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Misleading and False Social Security advertising
Brandon P. Smith - September 2011
Social Security Administration Public Affairs Specialist


When you go on a road trip, you need to follow the signs to arrive at the right place. Going online can be very much the same. Look for the ".gov" at the end of the web address - if it isn't .gov, it isn't the real Social Security website - www.socialsecurity.gov.

Countless consumers nationwide are victimized each year by misleading advertisers who use "Social Security" or "Medicare" to entice the public to use their services. In many cases, these companies offer Social Security services for a fee, even though the same services are available directly from Social Security, free of charge.

These services include:

  • updating a Social Security card to show a bride's married name;
  • replacing a Social Security card; and
  • getting a Social Security number for a child.
These for-profit businesses may cleverly design their websites, so when people use Internet search engines, their advertisement pops up. They may even make their advertisement look similar to the real Social Security website. And some of these sites, at first glance, appear to be affiliated with Social Security. But upon closer examination, these are for-profit companies charging individuals for a service that is provided free by Social Security.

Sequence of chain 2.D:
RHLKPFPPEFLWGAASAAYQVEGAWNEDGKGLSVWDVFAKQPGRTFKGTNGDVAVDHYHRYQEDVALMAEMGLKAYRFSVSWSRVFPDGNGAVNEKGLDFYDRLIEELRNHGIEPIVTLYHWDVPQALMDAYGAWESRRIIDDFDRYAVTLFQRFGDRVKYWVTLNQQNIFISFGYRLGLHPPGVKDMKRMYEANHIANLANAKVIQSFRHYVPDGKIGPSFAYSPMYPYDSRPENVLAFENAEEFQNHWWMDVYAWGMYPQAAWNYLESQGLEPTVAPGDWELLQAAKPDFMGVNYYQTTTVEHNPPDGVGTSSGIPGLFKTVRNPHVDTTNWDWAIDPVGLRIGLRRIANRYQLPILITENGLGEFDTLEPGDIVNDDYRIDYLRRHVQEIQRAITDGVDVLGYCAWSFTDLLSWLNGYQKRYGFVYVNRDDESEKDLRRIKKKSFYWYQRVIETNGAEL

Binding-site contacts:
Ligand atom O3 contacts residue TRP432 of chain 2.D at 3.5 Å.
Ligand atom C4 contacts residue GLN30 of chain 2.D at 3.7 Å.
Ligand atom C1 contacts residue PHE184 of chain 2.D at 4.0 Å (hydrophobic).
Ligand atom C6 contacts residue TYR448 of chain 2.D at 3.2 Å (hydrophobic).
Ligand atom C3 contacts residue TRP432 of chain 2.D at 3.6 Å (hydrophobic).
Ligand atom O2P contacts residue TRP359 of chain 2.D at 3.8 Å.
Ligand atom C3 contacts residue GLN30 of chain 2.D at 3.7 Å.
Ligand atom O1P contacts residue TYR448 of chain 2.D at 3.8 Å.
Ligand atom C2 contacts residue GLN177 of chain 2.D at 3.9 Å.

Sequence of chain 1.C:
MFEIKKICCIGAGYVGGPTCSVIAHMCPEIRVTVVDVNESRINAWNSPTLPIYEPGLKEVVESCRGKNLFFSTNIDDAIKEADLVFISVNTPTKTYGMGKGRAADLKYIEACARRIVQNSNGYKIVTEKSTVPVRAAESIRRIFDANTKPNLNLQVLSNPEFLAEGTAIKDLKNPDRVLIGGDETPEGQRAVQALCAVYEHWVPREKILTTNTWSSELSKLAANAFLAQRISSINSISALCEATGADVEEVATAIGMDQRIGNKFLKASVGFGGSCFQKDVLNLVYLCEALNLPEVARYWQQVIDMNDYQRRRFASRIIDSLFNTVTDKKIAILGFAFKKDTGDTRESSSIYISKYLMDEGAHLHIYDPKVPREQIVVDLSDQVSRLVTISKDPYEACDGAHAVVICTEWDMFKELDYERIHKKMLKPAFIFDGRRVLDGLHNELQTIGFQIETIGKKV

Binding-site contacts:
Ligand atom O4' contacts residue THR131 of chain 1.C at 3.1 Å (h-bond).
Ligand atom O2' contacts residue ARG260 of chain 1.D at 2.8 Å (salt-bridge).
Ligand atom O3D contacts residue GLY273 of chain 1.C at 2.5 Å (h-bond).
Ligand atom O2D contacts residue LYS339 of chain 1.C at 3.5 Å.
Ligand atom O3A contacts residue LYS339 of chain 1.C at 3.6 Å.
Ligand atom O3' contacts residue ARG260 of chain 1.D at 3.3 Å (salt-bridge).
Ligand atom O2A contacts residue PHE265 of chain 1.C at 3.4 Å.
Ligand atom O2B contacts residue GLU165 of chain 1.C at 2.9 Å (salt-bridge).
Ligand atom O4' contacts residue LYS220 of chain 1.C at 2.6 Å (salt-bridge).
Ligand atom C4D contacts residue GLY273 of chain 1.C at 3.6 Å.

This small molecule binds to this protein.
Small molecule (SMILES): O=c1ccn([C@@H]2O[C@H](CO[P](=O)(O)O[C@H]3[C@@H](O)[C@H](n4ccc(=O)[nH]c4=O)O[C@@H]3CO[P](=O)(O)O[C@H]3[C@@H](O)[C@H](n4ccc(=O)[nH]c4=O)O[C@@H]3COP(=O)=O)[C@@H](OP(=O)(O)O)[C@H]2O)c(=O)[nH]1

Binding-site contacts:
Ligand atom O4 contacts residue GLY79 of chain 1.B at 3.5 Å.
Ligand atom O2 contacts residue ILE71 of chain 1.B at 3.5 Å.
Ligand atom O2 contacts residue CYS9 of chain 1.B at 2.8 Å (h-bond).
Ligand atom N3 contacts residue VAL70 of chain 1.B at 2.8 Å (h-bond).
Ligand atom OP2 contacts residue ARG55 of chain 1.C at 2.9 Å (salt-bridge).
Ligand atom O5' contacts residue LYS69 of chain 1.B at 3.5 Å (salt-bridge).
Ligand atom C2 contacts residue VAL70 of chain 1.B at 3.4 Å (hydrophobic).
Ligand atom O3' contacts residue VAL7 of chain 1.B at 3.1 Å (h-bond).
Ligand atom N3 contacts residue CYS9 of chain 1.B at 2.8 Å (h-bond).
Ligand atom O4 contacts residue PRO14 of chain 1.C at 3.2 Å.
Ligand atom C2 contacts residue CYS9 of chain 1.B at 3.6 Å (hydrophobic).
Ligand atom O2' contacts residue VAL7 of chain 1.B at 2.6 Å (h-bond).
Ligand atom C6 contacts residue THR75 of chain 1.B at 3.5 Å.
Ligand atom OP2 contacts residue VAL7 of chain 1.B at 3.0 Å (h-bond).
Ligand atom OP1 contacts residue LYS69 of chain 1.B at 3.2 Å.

For instance, a quick Google search on "replacing a Social Security card" brings up paid advertisements for websites that charge a fee just to get an application for a new card. That service is absolutely free from Social Security.

The law that deals specifically with misleading Social Security and Medicare advertising prohibits people or non-government organizations, like for-profit businesses, from using words or emblems that mislead others. Their advertising cannot lead people to believe that they represent or are somehow affiliated with or endorsed or approved by Social Security or the Centers for Medicare & Medicaid Services (Medicare). But that doesn't stop advertisers from trying.

For more information, you can read our publication What You Need to Know about Misleading Advertising at www.socialsecurity.gov/pubs/10005.html.

When you go to www.socialsecurity.gov, make sure you look for the ".gov" sign along the way. Don't be tricked into paying a fee for a service that's free. And remember: if it isn't .gov, it isn't Social Security.







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